The number of working days lost to strike action in the UK has reached its highest in a decade, new data published today by the Office for National Statistics (ONS) shows.
The latest figures reveal 417,000 working days were lost to industrial action in October 2022, the highest monthly number since November 2011 when just under one million working days were lost.
In the five months to October 2022, 1.2 million working days were lost in the UK. The ONS stopped collecting data on strike action during the Covid-19 pandemic and only began again in June of this year. However, the figure is 25 times greater than during the same period in 2019, when 47,000 working days were lost to strike action.
October’s figures are also double the amount lost in September 2022, when 209,000 working days were lost. The ONS said some strikes were suspended in September for the State Funeral of Queen Elizabeth II.
Workers across the UK have been taking industrial action since June in response to the cost of living crisis and rising inflation. Refuse workers, barristers, teachers, postal workers and railway workers have all walked out in response to pay and working conditions since the summer.
This morning members of the Rail, Maritime and Transport (RMT) union walked out in the first of a wave of 48-hour strikes in a long-running dispute over pay, jobs and conditions. Travellers have been warned to expect major disruption across the rail network as only 20% of trains are expected to run, with some parts of the country getting no services at all.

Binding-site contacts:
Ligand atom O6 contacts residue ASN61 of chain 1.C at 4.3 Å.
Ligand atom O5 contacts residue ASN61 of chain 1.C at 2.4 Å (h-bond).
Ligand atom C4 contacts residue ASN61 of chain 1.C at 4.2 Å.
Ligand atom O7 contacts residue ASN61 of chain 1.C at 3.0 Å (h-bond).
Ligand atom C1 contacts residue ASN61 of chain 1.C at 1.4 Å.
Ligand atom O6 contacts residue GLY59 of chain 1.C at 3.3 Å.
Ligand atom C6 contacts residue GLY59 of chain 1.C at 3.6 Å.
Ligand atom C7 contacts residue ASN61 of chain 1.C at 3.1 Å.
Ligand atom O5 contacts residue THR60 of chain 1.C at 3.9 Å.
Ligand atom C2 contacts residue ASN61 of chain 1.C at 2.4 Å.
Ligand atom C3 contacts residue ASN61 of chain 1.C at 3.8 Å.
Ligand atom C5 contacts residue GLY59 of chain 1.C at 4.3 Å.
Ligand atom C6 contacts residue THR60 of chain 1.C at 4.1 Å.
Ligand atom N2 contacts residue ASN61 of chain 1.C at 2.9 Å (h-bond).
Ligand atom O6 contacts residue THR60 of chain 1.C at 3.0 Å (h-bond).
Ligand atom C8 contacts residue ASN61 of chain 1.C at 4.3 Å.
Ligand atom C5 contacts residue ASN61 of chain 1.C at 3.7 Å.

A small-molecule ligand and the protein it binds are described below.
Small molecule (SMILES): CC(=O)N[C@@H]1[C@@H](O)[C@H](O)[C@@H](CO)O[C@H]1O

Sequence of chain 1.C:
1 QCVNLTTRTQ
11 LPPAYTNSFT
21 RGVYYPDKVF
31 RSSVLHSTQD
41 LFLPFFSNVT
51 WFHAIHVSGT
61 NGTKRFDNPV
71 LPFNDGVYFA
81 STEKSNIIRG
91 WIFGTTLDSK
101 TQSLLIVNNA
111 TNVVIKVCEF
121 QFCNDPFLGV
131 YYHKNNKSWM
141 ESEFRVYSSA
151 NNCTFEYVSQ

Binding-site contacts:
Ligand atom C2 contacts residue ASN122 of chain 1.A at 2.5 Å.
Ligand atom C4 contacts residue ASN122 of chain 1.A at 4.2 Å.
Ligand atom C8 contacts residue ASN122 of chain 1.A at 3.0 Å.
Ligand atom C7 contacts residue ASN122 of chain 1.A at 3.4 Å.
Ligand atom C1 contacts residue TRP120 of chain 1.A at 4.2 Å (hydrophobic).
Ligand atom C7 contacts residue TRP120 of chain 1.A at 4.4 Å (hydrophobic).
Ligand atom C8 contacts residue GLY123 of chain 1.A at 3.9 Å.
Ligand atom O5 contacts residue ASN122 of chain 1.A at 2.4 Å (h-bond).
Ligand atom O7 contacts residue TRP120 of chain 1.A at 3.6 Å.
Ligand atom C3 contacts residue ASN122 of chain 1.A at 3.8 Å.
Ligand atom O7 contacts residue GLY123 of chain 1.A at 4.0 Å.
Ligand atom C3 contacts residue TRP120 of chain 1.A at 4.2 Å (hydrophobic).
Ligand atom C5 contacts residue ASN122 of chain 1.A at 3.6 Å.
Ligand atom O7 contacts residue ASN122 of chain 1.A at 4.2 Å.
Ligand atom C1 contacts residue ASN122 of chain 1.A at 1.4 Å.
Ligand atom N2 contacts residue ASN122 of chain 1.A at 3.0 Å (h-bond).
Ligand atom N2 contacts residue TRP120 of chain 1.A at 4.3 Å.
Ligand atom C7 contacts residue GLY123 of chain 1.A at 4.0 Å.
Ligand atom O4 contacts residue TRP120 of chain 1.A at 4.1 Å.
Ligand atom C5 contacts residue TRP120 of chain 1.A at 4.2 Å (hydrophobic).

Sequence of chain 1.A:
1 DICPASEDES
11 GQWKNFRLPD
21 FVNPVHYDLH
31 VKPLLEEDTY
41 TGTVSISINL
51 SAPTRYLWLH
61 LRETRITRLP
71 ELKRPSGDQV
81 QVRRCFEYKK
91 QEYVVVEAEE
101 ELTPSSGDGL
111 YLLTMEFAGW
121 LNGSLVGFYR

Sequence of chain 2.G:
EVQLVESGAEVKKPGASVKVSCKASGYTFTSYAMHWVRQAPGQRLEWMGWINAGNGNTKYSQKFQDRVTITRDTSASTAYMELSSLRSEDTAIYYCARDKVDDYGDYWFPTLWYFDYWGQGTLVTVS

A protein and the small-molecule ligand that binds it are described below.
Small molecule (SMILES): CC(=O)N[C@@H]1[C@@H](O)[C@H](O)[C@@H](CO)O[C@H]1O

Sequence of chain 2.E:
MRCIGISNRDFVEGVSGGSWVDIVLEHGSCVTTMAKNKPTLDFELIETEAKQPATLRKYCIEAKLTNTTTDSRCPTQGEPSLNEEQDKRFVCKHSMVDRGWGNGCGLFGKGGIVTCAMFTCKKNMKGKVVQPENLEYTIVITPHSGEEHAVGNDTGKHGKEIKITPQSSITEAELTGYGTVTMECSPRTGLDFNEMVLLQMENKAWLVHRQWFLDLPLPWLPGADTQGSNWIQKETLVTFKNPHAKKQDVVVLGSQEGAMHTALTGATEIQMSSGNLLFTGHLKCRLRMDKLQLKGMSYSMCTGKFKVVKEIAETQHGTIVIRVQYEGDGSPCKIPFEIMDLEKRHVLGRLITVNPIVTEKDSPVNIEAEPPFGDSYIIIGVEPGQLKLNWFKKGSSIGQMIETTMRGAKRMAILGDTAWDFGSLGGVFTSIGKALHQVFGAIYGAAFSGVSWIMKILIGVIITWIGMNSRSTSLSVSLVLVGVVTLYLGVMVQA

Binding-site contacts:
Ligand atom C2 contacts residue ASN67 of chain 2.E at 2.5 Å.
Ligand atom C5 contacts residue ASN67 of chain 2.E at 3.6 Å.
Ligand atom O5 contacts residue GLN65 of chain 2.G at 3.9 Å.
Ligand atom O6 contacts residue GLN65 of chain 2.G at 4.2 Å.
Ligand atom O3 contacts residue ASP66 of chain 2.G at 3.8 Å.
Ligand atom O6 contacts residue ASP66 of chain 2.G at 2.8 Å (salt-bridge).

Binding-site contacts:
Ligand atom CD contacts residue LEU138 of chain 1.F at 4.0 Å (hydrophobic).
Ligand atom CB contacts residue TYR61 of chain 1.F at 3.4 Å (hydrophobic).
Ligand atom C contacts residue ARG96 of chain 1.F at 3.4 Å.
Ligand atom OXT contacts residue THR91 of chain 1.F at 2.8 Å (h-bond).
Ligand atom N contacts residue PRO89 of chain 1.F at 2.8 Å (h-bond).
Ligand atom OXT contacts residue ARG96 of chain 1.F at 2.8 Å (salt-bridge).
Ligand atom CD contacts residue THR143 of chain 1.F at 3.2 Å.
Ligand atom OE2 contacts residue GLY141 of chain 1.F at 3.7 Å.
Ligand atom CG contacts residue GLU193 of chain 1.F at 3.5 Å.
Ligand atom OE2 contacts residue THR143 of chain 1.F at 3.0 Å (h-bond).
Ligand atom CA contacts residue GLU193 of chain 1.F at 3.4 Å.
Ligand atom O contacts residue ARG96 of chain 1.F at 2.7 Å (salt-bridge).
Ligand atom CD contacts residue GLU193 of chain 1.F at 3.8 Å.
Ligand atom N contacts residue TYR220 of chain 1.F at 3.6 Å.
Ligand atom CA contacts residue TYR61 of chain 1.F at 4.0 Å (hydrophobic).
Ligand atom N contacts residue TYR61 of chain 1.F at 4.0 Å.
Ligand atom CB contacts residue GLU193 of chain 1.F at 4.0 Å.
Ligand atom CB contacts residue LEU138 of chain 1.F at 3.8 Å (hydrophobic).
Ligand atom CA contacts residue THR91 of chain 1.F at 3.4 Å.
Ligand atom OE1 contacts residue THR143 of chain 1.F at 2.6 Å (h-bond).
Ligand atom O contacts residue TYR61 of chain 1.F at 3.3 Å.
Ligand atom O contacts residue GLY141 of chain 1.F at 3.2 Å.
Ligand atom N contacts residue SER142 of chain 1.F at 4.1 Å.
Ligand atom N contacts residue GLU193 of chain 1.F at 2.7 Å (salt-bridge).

The Communications Workers Union (CWU) who represent Royal Mail workers also have walkouts planned for December, as do unions representing NHS staff across England.
Who is striking and which parts of the UK are worst affected?
Additional figures show that the transport, storage, information and communication industry, which includes jobs in public transport, post and telecoms, were the main driving force behind the lost working days in October. ONS figures show 368,100 working days were lost in the sector in October, followed by education with 26,300 lost working days.
Far more working days were lost in the private sector than the public sector, the figures show. The private sector lost 369,000 working days in October, eight times greater than the public sector which lost 48,000 working days. Some 121,000 workers in the private sector have been involved in industrial action and 26,000 in the public sector.
Further data shows how many working days have been lost to industrial action across all UK regions and nations. London was the hardest hit by lost working days last month with 69,200 days lost to industrial action, followed by the North West with 56,400 and the South East with 56,200.